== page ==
– Honoré de Balzac
Avidya; A Practice to Clear the Mind
In my last article, I talked about the kleshas (poisons of the mind) and how the kleshas may keep us bonded to suffering. One of the kleshas, avidya, comes from the origin vid (knowledge, reason, understanding). The prefix a denotes wrongful knowledge or ignorance of the situation. Avidya creates wrongful knowledge and misconceptions of ourselves and our reality. When we move from a place of misconception, we create stories that are rooted in triggers from our past which may cause us to react in ways we may or may not understand. The best metaphor I’ve heard to describe avidya is of a dusty mirror that obscures our ability to see ourselves. As we learn how to be with our emotions, experiencing the riddles within our mind, the dust may clear and we may get a fuller picture of ourselves.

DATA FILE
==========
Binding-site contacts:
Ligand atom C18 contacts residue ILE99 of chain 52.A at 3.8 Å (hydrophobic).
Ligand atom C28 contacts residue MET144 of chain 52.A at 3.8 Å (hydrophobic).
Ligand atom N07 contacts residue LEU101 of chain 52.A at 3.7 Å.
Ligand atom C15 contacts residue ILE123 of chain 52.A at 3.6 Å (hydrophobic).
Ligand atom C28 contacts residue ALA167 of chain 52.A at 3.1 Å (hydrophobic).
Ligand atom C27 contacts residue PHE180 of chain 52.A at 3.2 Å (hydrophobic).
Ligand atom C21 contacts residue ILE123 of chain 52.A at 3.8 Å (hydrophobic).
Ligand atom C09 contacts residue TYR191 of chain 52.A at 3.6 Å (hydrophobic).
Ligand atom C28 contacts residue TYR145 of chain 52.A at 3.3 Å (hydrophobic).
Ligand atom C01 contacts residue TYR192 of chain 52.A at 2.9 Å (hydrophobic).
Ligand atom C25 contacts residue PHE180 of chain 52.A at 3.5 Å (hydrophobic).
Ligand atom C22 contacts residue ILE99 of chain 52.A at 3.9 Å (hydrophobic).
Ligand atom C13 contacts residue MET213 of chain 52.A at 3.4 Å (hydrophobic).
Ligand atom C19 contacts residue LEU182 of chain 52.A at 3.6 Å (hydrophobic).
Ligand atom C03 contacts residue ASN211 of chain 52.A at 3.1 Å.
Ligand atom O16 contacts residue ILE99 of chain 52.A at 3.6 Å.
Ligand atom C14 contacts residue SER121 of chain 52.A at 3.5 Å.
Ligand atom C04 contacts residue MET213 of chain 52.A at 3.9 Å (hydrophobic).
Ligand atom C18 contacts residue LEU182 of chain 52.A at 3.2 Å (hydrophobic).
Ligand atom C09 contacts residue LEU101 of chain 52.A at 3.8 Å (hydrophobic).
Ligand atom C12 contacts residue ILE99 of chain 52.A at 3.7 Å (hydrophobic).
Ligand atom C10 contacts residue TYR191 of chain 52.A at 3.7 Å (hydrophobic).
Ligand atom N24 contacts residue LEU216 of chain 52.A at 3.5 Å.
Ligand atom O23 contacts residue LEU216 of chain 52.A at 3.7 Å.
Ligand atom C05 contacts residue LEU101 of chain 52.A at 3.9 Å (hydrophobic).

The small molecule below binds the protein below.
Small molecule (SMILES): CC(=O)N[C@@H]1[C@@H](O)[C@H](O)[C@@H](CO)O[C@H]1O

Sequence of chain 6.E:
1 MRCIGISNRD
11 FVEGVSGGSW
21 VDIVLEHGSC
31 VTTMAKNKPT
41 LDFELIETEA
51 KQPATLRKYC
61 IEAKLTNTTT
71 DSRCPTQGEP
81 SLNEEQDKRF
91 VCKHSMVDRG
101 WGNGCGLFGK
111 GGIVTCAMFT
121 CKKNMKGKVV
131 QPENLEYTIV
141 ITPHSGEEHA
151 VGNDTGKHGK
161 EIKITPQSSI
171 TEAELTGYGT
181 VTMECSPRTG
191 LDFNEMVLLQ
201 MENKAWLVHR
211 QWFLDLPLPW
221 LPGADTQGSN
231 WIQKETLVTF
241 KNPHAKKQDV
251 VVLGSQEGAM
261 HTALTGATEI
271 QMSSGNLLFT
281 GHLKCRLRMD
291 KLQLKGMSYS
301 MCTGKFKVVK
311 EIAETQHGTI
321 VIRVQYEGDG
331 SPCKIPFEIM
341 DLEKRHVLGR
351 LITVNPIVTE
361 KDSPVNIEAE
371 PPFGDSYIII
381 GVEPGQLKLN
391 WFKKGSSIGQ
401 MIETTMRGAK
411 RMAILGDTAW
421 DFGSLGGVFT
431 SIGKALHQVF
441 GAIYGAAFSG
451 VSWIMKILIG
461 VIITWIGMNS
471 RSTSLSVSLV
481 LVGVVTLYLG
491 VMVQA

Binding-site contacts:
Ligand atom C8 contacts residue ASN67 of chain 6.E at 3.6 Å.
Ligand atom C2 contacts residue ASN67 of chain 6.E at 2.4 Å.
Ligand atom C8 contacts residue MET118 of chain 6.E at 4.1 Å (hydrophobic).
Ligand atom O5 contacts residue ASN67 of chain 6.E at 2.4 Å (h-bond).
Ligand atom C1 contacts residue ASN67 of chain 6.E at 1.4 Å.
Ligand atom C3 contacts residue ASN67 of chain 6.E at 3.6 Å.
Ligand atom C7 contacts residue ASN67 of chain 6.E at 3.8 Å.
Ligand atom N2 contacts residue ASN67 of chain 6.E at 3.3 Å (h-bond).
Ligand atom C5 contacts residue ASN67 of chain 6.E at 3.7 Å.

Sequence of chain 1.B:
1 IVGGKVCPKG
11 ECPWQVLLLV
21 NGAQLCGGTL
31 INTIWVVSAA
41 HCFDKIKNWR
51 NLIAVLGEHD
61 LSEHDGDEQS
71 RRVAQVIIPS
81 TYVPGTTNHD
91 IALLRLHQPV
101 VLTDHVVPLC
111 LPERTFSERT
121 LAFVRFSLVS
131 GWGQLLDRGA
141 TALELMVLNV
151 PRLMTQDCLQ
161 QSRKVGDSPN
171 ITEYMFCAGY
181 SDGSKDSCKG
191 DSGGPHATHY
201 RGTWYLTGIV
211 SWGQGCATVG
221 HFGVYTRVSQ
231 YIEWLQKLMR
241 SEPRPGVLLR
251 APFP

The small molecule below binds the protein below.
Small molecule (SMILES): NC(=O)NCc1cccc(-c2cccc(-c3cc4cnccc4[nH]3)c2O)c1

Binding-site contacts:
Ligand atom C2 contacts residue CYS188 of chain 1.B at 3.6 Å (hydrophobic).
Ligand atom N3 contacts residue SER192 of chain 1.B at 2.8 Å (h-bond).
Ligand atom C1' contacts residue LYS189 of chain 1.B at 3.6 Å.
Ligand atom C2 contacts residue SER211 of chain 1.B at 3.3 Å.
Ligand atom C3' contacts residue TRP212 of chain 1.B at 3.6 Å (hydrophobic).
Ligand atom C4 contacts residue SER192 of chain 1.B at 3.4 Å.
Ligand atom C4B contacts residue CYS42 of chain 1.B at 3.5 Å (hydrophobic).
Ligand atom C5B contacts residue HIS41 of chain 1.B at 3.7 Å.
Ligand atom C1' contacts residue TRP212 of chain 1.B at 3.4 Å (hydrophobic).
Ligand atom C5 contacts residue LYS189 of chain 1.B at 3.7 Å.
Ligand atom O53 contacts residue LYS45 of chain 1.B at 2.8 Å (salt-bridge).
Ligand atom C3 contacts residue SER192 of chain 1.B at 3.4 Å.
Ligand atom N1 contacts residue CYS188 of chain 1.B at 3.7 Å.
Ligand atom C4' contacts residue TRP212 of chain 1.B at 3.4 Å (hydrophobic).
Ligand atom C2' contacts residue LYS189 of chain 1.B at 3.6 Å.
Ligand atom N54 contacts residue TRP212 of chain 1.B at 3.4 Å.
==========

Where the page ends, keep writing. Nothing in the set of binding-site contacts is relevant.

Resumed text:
Mistaking the transient for the permanent, the impure for the pure, pain for pleasure, and that which is not the self for the self: all this is called lack of spiritual knowledge, avidya.
– Patanjali’s Yoga Sutras II.5.
Questioning our reactions is the first step in confronting avidya. Emotions are energy in motion, and need to be expressed in order to move through us. Yoga is a tool that can teach us how to be with our reactions/emotions/thoughts without them dictating how we react or act to a certain situation. Everyone is entitled to how they feel, but to become more aligned with true knowledge/reality we must remember that we are not our thoughts or feelings, as our emotions will continue to change moment to moment.
Kaivalya Yoga vs A Purchased Narrative of Happiness